What’s In A Vow?—by Michael Aronson

What’s In A Vow?
Michael Aronoson
The article was adapted from introductory comments made prior to reading the Torah at Shabbat Morning Services at B’rith Kodesh in Brighton, NY on 21 Tammuz, 5774

Today I will be reading Numbers 30:2-13, which lists laws relating to vows and promises. Before I get started, I would like to address some of Rashi (1040-1105) and Nachmanides’ (1195-1250) disagreements on what makes a vow. Rashi’s demeanor seems to indicate that this section only addresses vows made between human beings and God. In fact, his word choice may equate a vow with a sacrificial offering to God. Nachmanides, on the other hand, admits both vows made to God and promises made between human beings. Rashi holds that one cannot promise something forbidden. For example, I cannot promise to eat a pound of bacon at the Mt. Hope Diner. But Nachmanides disagrees again, stating that someone can promise to violate a prohibition, and without legal annulment, the commitment remains binding on that individual.

This is very interesting, not only because both readings are supported by the text, but because both Rashi and Nachmanides seem bothered by what vows and promises represent. And with good reason. I doubt that either commentator forgot that the world was made with spoken words, or that the Sinai covenant was made with spoken words erupting from a live volcano, nor could they overlook the relationship recognized by the prophets, like Jeremiah in our Haftarah, between God’s words and history, or the incident of Jephthah in the book of Judges, who foolishly promises to sacrifice the first thing that greets him after a successful military campaign,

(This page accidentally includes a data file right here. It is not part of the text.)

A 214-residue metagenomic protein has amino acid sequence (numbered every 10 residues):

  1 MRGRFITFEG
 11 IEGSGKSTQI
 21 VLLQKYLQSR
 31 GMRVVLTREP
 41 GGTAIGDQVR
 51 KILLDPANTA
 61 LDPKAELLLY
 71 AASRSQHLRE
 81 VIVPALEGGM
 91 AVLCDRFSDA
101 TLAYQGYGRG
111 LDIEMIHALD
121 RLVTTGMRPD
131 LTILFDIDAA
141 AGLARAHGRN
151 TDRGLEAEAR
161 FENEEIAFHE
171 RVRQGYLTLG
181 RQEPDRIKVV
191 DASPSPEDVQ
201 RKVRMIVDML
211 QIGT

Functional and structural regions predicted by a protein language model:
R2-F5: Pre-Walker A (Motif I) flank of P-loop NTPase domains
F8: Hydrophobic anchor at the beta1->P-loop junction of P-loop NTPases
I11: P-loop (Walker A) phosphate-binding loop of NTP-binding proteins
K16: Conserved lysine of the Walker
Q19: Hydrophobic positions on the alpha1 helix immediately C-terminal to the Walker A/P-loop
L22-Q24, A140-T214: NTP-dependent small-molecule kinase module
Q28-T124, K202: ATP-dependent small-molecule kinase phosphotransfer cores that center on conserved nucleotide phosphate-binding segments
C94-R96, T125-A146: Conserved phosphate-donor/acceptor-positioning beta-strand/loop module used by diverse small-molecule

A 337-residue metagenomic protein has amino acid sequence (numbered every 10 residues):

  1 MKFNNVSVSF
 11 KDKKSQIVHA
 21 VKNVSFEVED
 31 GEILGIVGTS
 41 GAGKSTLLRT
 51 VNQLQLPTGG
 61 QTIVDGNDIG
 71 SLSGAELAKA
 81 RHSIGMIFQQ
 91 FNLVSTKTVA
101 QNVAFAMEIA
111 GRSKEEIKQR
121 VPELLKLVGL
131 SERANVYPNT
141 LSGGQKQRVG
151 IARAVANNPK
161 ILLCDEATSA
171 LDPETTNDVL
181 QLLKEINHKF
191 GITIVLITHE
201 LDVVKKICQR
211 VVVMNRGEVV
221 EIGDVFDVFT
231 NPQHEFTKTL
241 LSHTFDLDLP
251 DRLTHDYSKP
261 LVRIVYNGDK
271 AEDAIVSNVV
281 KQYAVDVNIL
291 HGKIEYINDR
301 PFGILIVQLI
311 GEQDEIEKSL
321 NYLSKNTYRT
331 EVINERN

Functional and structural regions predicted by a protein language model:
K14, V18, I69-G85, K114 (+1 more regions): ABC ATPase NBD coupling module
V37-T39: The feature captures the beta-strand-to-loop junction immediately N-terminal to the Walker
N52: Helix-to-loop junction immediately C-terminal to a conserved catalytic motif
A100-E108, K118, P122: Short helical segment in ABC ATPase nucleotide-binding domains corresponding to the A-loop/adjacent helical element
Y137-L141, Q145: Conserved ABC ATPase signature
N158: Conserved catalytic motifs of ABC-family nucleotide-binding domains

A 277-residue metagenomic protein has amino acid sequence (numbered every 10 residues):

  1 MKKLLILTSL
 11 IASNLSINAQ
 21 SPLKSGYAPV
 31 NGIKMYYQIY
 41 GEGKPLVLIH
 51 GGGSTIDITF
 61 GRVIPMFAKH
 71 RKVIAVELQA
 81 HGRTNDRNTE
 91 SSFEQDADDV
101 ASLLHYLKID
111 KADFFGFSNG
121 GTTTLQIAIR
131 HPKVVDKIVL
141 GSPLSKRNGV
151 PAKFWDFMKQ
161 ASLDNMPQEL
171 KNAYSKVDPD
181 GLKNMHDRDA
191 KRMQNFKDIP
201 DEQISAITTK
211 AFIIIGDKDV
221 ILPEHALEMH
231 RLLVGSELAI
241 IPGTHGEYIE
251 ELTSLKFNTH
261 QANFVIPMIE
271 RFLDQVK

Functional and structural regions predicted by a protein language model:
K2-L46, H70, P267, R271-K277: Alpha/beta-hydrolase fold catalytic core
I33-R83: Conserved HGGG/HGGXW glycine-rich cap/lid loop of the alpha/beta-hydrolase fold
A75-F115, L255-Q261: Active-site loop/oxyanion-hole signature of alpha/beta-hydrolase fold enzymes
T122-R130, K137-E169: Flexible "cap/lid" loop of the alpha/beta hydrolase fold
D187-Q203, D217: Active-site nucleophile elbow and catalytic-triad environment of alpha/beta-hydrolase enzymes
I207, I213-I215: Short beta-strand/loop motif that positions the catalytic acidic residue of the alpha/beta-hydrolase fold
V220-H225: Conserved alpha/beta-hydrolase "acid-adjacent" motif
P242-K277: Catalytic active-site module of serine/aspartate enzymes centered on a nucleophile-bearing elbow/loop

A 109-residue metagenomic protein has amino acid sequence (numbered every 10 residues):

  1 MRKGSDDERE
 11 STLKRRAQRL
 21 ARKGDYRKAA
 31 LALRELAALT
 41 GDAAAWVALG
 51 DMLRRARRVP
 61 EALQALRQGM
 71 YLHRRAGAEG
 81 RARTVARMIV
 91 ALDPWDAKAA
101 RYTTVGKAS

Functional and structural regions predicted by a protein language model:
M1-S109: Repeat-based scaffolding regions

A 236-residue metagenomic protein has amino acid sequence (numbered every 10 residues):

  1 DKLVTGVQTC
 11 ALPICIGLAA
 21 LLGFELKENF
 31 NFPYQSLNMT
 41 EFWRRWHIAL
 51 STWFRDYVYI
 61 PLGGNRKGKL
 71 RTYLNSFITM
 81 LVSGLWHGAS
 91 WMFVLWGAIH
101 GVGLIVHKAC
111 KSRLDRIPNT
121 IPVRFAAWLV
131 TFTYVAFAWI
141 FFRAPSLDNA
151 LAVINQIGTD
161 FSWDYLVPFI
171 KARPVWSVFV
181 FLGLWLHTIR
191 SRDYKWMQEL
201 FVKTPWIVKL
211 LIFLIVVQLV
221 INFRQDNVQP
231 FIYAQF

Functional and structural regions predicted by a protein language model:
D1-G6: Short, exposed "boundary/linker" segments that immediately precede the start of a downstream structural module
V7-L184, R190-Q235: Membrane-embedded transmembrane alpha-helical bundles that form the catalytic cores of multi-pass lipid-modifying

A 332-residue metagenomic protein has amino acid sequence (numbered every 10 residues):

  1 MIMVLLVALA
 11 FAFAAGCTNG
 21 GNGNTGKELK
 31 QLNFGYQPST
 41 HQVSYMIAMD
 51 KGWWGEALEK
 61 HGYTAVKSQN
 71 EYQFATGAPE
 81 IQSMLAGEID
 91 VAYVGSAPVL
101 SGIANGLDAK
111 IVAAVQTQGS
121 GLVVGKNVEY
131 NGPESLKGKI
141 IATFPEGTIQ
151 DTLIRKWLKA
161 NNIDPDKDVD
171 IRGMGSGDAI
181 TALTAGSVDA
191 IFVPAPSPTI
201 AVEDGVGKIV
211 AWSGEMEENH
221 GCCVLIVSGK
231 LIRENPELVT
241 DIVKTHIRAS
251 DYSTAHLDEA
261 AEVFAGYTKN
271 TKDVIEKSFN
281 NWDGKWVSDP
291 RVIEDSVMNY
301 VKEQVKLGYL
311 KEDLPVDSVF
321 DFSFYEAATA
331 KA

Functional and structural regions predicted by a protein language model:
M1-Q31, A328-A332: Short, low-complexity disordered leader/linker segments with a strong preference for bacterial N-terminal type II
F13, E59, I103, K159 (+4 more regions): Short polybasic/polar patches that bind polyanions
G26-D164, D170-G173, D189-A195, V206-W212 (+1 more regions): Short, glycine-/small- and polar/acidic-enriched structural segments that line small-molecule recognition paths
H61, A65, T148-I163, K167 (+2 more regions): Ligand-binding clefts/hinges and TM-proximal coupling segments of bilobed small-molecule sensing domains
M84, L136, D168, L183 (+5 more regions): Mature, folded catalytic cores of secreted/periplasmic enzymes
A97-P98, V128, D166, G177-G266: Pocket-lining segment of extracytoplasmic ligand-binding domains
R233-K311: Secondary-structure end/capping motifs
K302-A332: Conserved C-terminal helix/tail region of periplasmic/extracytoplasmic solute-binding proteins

which turns out to be his favored daughter. I think that both Rashi and Nachmanides appreciated that words, whether well considered or just stupid, have the power to change the world, and that promises represent actions to create the future world in a certain way. This is the creative power of God, in whose image Torah tells us we were created.

Therefore, we must examine the commitments we make to ourselves, to our friends, and to our ideals, religious and otherwise, with the utmost scrutiny and responsibility, because these are the world that we create.